When Brazil’s voters cast their votes, they expressed anger and disappointment at a popular experiment that had promised social justice, tolerance, job opportunities, and improvement in living conditions; which is absolutely their right. Without doubt there are no excuses for corruption. However, corruption in Brazil is not limited to one party or political current, as it exists within both sides of the political divide.
Young Brazilians, who have never lived under military dictatorship, also have every right to aspire for a clean and promising future, far away from the political camp that they had tried for more than a decade, but at least some of its leaders let them down. Thus, the young men and women are entitled now to give the other camp a chance, given its promises of a better life; because experimenting and providing the chances to correct previous mistakes, policies or choices, are democracy’s most important principles.
Having said this, however, trust brings with it heavy responsibility, and anger caused by disappointment may be huge in a country where everything is, truly, huge!
Brazil is a giant of a country, in terms of its population (with more than 200 million inhabitants), area (more than 8 million square km), resources (GDP exceeding 3.370 trillion US dollar – ranking it 8th globally), capabilities, problems, contradictions as well as aspirations.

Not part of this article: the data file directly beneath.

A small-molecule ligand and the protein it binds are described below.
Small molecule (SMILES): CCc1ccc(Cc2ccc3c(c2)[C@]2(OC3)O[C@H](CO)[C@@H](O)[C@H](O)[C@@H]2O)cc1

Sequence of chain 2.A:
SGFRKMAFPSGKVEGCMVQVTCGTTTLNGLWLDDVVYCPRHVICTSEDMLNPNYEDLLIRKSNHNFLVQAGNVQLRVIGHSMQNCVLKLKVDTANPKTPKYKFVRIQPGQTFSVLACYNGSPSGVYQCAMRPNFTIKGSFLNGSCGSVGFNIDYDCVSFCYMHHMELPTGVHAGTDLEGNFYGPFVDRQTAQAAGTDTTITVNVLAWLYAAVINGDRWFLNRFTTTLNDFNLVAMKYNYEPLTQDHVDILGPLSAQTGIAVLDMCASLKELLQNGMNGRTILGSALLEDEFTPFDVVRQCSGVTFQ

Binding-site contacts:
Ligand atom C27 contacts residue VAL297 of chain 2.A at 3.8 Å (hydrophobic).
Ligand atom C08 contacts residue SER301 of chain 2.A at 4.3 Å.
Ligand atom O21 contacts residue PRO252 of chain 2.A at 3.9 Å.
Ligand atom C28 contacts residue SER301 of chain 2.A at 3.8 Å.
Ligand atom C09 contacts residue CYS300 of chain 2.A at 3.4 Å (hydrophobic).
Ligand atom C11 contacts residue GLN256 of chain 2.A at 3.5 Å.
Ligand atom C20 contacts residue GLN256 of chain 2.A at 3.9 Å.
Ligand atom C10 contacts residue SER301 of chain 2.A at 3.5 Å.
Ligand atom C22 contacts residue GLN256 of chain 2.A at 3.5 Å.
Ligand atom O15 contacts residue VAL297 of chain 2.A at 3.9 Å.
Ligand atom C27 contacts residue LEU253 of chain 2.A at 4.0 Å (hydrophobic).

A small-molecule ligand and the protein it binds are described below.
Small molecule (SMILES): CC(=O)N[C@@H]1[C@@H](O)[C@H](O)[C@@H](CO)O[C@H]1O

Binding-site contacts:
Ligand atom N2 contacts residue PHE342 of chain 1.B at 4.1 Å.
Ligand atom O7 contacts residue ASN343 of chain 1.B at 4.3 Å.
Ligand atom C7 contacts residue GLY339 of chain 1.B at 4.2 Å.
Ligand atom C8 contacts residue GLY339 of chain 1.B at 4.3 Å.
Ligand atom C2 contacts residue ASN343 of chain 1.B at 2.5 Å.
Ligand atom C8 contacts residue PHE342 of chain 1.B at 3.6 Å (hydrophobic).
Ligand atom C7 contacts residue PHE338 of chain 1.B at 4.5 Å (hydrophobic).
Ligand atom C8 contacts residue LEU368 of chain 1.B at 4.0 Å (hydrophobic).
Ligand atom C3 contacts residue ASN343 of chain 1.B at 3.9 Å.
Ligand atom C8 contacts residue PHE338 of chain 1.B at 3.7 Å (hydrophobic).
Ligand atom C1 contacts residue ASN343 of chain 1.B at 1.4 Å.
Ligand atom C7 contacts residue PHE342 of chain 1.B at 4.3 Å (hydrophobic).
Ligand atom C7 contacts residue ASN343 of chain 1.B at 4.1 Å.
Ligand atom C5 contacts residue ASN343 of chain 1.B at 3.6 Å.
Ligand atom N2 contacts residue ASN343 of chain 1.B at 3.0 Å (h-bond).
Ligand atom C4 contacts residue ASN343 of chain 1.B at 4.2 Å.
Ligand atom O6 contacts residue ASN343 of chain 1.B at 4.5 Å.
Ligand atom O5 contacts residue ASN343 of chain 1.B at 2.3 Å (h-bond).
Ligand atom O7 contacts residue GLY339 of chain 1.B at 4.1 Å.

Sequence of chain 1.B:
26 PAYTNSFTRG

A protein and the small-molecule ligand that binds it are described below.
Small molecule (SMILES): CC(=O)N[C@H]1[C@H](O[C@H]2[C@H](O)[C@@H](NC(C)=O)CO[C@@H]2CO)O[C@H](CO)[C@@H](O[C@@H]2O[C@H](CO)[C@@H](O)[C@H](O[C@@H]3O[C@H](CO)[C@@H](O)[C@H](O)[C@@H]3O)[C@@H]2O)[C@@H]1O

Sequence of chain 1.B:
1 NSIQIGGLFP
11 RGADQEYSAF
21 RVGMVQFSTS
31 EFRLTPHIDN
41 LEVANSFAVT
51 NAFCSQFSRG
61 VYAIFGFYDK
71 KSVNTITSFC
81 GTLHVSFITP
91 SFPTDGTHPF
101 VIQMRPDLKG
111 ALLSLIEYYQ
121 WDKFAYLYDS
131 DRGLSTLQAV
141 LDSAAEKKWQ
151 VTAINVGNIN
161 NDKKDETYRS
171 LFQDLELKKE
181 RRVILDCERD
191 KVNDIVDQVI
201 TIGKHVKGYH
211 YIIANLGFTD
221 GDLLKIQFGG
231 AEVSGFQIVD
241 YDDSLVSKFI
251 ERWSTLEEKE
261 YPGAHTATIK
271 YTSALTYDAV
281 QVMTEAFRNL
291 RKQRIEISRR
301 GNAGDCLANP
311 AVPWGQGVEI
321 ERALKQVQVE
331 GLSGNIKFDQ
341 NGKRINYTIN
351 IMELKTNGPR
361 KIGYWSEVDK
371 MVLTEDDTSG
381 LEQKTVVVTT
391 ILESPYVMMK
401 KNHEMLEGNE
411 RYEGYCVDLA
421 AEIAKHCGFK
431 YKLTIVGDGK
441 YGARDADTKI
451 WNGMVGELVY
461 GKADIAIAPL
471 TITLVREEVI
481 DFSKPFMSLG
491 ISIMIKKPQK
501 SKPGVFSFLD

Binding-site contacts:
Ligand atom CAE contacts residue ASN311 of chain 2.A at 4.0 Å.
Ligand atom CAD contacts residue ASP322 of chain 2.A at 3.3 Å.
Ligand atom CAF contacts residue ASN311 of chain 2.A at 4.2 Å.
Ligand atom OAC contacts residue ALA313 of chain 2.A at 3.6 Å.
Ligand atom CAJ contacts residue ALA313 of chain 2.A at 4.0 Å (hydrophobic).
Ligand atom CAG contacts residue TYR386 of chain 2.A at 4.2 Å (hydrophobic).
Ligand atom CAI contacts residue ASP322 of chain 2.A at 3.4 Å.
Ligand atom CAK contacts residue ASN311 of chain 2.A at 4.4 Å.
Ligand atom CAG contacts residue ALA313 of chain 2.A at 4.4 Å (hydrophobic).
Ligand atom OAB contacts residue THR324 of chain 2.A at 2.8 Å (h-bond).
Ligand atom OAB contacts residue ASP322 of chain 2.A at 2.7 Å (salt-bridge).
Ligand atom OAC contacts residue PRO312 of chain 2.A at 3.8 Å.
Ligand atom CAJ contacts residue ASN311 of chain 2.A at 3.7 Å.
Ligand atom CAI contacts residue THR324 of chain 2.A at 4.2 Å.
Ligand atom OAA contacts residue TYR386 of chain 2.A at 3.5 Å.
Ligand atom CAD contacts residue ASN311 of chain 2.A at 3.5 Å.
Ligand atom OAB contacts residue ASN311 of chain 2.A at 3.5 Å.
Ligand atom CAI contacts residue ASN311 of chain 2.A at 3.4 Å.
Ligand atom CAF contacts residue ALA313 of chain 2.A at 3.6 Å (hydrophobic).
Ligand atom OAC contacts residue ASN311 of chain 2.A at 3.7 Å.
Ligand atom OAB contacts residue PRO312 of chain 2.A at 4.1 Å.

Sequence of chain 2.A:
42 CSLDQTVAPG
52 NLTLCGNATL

Brazil is almost a unique case; indeed, it is ‘Latin America’s India’, just as Nigeria would be ‘Africa’s India’.
Moreover, economic and political problems may become ever more dangerous when fault lines of poverty and wealth intersect ethnic divisions (mainly between whites and non-whites), confessional identities (particularly, Catholicism vs Evangelical Protestantism) and regional economic and developmental disparity. In fact, the poor Northwest Brazil gave the Leftist candidate a big majority!
In addition, if some believe that waving the military’s ‘thick stick’ may be enough to stifle the bitterness of the disappointed, the dismay of the deprived, and the worry of the opponents, jumping from one ideological extreme to another – even through the ballot box – provides no guarantee of easy co-existence, much needed social cohesion, or promised wealth.
Brazilians suffered under military dictatorship between 1964 and 1985. Then, they lived through the reign of the Left’s hero Luis Inacio ‘Lula’ da Silva, which was accompanied by a healthy economic boom for 8 years (between 2003 and 2011) before accusations of corruption dominated the scene, and led ‘Lula’ to be tried, convicted and imprisoned.
Last Sunday, around 150 million Brazilian faced a straightforward choice between vestiges of a corruption-blemished Leftist era and a pretty dangerous Rightist adventure, which they opted.
Eyad Abu Shakra (also written as Ayad Abou-Chakra) began his media career in 1973 with Annahar newspaper in Lebanon. He joined Asharq Al-Awsat newspaper in the UK in 1979, occupying several positions including: Senior Editor, Managing Editor, and Head of Research Unit, as well as being a regular columnist. He has several published works, including books, chapters in edited books, and specialized articles, in addition to frequent regular TV and radio appearances. Eyad tweets @eyad1949